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Not enough time in the day
Old 12-22-2020, 07:13 PM   #74
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Not enough time in the day

I have such an unbearable amount of freedom in retirement that there are not enough hours in the day for me to accomplish all the nothing I would like to.
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Old 12-22-2020, 08:34 PM   #75
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Loss of identity? It wasn't until I was retired for good (6 yeas ago) that I found my TRUE identity. Unbearable amount of free time ROTFLMFAO. I imagine if your work is your life you'd have a huge problem with this (and loss of identity). I didn't suffer from that disease. Every day is a new chance to do something different (or something the same that interests me). Life has never been more interesting. It will get even more interesting post-COVID when we can travel again.
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Old 12-22-2020, 10:03 PM   #76
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I've been spending my pandemic time doing research for a pet and a friend with serious health issues and it has made a positive impact for both. For one I just found a very recent microbiome study that shows the difference in gut bacteria between healthy controls and patients with of the illnesses I've been researching. Then I found tests that can be self ordered for only $100 that tell the patients exactly what bacteria they have now in their microbiomes. After that I looked up all the bacteria that was "off" in the illness microbiome and what foods would likely correct the issues.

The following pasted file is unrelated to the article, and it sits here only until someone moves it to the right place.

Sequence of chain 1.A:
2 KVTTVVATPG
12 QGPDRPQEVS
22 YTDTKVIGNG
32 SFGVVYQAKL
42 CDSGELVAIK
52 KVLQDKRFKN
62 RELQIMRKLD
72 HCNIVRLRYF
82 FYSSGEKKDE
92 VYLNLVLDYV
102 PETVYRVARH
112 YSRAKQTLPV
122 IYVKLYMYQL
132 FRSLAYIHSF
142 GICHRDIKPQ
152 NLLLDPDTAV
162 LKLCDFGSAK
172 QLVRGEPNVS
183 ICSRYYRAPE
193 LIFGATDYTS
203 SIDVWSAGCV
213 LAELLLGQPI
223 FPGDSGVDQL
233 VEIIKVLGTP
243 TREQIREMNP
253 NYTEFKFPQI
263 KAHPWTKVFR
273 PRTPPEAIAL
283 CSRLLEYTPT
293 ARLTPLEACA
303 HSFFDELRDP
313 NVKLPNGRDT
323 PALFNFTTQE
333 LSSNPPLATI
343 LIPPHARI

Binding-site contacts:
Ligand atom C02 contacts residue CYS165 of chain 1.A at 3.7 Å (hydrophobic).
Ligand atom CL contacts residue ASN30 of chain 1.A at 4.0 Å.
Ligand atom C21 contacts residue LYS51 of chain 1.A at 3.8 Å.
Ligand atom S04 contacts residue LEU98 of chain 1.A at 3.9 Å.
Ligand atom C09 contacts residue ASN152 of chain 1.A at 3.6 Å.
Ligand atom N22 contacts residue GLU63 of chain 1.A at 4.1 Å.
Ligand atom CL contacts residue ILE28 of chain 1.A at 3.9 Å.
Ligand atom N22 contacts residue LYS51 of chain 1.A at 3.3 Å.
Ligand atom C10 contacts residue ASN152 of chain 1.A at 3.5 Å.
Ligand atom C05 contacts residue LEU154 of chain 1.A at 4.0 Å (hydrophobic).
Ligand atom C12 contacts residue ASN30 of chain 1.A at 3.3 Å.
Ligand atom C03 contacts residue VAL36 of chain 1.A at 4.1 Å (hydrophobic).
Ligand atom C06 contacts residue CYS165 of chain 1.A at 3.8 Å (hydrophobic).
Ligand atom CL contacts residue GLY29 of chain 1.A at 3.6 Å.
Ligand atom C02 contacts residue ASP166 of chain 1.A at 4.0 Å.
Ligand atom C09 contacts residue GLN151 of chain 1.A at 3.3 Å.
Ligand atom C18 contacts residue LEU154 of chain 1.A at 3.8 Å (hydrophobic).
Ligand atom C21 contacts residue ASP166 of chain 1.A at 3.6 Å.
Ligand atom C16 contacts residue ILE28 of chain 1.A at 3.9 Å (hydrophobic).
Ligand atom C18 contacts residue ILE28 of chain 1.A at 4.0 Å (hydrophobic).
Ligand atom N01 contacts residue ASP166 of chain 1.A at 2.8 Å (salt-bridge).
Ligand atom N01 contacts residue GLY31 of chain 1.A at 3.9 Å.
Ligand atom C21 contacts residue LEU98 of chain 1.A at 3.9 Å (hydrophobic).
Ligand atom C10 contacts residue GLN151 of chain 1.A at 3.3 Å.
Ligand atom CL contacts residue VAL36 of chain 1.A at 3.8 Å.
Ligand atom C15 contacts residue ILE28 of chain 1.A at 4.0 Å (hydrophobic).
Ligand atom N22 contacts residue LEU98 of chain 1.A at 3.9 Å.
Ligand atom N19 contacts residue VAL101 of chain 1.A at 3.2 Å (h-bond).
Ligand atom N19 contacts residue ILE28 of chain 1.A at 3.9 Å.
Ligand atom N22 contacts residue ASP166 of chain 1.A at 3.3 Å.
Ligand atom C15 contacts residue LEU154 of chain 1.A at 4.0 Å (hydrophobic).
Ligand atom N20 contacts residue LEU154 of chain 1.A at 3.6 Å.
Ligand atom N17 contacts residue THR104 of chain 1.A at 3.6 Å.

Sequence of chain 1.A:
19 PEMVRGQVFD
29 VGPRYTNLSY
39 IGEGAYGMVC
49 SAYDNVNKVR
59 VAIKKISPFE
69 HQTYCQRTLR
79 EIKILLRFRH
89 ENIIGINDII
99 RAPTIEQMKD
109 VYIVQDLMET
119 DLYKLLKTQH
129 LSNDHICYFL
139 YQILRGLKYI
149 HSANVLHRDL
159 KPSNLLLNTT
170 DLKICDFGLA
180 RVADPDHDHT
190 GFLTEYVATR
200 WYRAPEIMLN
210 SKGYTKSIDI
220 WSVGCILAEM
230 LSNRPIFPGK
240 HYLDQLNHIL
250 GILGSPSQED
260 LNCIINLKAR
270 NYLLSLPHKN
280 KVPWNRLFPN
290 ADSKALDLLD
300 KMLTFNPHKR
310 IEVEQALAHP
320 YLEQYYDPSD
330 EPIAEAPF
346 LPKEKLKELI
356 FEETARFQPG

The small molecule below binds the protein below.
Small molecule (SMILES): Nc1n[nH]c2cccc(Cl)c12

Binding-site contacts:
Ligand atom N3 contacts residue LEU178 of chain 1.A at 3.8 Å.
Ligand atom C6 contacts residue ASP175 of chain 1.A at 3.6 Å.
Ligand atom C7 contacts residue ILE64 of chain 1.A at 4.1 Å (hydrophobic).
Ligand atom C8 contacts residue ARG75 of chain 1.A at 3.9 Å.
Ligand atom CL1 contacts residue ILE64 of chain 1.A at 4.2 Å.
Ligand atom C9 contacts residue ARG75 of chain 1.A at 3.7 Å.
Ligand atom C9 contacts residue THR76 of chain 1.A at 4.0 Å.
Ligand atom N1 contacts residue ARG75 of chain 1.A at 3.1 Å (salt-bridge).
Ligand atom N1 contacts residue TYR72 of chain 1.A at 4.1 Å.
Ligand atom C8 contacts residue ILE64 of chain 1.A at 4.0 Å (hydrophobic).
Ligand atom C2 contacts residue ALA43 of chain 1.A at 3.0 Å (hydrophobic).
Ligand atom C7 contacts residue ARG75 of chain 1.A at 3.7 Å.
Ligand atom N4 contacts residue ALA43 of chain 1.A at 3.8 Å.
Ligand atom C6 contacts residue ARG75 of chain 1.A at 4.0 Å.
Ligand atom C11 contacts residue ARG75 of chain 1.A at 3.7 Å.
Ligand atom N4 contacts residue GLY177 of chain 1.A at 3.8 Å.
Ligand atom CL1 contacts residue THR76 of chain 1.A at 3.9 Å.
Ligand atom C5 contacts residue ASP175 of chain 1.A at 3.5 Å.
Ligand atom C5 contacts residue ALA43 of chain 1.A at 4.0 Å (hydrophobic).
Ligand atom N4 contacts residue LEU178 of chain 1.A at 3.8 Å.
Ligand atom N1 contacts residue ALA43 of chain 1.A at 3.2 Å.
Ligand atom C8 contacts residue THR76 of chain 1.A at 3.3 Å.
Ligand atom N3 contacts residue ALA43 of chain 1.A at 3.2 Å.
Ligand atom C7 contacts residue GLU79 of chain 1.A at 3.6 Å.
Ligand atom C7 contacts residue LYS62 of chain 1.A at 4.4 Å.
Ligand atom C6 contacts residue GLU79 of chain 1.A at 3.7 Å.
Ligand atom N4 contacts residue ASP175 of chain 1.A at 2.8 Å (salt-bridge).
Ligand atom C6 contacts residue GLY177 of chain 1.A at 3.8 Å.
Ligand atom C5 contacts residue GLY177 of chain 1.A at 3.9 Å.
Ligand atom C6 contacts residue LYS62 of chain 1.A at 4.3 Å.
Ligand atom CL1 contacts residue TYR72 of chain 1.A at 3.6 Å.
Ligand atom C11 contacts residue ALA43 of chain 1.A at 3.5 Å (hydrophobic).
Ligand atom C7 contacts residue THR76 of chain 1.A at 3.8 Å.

It is pretty crazy how the tech field is disrupting main stream medicine these days. I'm glad to have the time to follow their machine learning / AI research to help myself, friends and family. Way cooler than working and filling out TPS reports.
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Old 12-23-2020, 12:12 PM   #77